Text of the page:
These members of the parrot family have powerful curved beaks for crushing nuts and seeds, and strong, agile toes for grasping food and climbing. Macaws’ bodies and long tail feathers are streamlined for flying through the trees. Their colorful feathers blend in well with fruits, flowers, leaves, and forest shadows.
What They Eat
Macaws feed mainly on seeds, nuts, fruits, and berries. Hyacinth macaws specialize in eating the hard fruits and nuts of palm trees. They sometimes gather in cattle pastures to take advantage of the softened, partially digested nuts passed by grazing cows.
Where They Live
Blue-throated macaws inhabit the swampy lowlands and savanna grasslands of north central Bolivia. Hyacinth macaws can be found in southern Brazil and western Bolivia. They prefer the tall trees and palms of swamps and rainforests, near rivers and open grasslands.
What They Do
These social birds live in bonded pairs or small family groups within a larger flock of up to 100 birds or more. As a group, macaws spend their day preening, roosting, chattering, and squabbling, and flying to the day’s feeding grounds. Eggs are laid once each year in a tree hollow or in a cavity on a cliff face.
How They’re Doing
Most species of “blue macaws” are now rare or extinct in the wild. Numbers have been drastically reduced from illegal capture for the pet trade, and habitat loss due to farming and logging. To help increase wild populations, some landowners have stopped permitting trapping on their property, and ex-poachers have been hired to protect remaining nests.
The Minnesota Zoo is home to a hyacinth macaw named Gandy. He hatched on July 4, 1994, and was acquired by the zoo in 1995 from a private Minnesota breeder. Gandy’s sire (father) was captive bred and his dam (mother) was wild-caught.
With cobalt blue feathers and bright yellow skin around his eyes and lower beak, Gandy is hard to miss. He is gentle, but takes time warming up to new trainers. For those hearing him for the first time, Gandy’s vocalizations can be quite intimidating. He usually only does them in his house or crate, and rarely when on the hand. He sometimes resists being loaded into his travel crate when moving to the indoor show, and needs constant reinforcement in this situation.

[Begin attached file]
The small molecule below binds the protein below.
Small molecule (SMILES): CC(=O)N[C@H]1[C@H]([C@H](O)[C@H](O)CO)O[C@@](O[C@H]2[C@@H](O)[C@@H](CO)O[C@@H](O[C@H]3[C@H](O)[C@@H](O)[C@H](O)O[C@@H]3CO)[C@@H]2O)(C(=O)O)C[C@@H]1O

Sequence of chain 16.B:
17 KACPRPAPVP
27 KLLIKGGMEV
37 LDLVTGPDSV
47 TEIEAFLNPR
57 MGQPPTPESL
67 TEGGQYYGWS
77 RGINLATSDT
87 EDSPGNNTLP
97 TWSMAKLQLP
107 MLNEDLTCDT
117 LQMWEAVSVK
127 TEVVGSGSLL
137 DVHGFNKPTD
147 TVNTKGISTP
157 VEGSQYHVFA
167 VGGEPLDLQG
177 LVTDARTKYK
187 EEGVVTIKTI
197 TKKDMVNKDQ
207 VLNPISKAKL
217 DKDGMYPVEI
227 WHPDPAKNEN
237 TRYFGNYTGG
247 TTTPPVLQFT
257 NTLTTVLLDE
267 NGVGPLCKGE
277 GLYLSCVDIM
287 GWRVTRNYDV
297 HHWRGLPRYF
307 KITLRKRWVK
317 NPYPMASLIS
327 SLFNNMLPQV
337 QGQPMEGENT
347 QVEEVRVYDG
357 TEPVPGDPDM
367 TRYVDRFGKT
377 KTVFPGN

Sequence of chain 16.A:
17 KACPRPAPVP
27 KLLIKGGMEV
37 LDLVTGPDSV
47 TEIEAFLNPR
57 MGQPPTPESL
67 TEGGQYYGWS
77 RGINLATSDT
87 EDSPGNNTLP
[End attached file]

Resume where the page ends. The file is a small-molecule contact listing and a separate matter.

Where to see Gandy at the zoo:
Hyacinths are slow to mature and develop. They are strongly motivated by social interaction, so developing a good relationship with their trainer is very important. After considerable training, Gandy started performing in our outdoor bird show in 1998.
A macaw’s beak is strong enough to crack open palm and macadamia nuts
When they are young, macaw chicks start out with gray or black eyes, which change to brown or yellow as they mature.
Macaws “scream” and “squawk” to stay in touch with each other, define territory, or warn others of danger. Like many birds in the parrot family, they can also imitate sounds and words that they hear.
A macaw’s dry, slightly scaly tongue has a bone inside of it, making it a useful tool for breaking open and eating food.
All macaws are threatened in the wild because of illegal trapping for the pet trade, and loss of habitat due to urban development, agriculture, and logging. Due to their limited range, numbers of hyacinth and blue-throated macaws in particular, have been heavily reduced due to illegal capture for the pet trade. Saving the remaining populations may be possible through a combination of research, conservation, education, and reintroduction from captive breeding programs.
One of the biggest challenges facing the blue-throated macaw has been capture for the international pet trade. After nesting sites were discovered during the early 1980s – early 1990s, 400-1,200 birds were exported from Bolivia, many of which are now in captivity in Europe and North America.
An organization called The World Parrot Trust is working hard to protect remaining blue-throated macaws. Their conservation efforts are focused on looking for more birds, protecting a handful of existing nest sites, and providing support to ex-poachers in exchange for protecting the remaining birds. Research teams are also working to discover what factors contribute to successful breeding and fledging, and trying to educate local Bolivians on how they can help with conservation efforts.
Through the Ulysses S. Seal Conservation Grant Program, the Minnesota Zoo has provided financial support to the conservation efforts of The World Parrots Trust. Staff champion for this project is Dave Cruz, World of Birds Show Supervisor.
SouthWild is a non-profit, non-government organization that owns a private reserve called Hyacinth Cliffs Reserve in the Brazilian state of Piaui. The Hyacinth Cliffs Reserve is one of the biggest and safest refuges in the area for the Hyacinth macaw, with guards monitoring the area on a regular basis. In addition, ecotourism has been introduced into the area to provide local people with jobs.
At one time, hyacinth macaws were widely distributed throughout Brazil. By 1995, less than 5,000 remained in the wild. Since 1996, special efforts have been put in place to help the hyacinth macaw population recover.
World of Birds Show
The World of Birds Show at the Minnesota Zoo raises funds for BioBrasil conservation programs during the shows. During summer shows, one of the parrots demonstrates how to place dollar bills into a donation box, after which guests are invited to do the same. More than $15,000 has been raised so far and fundraising efforts continue.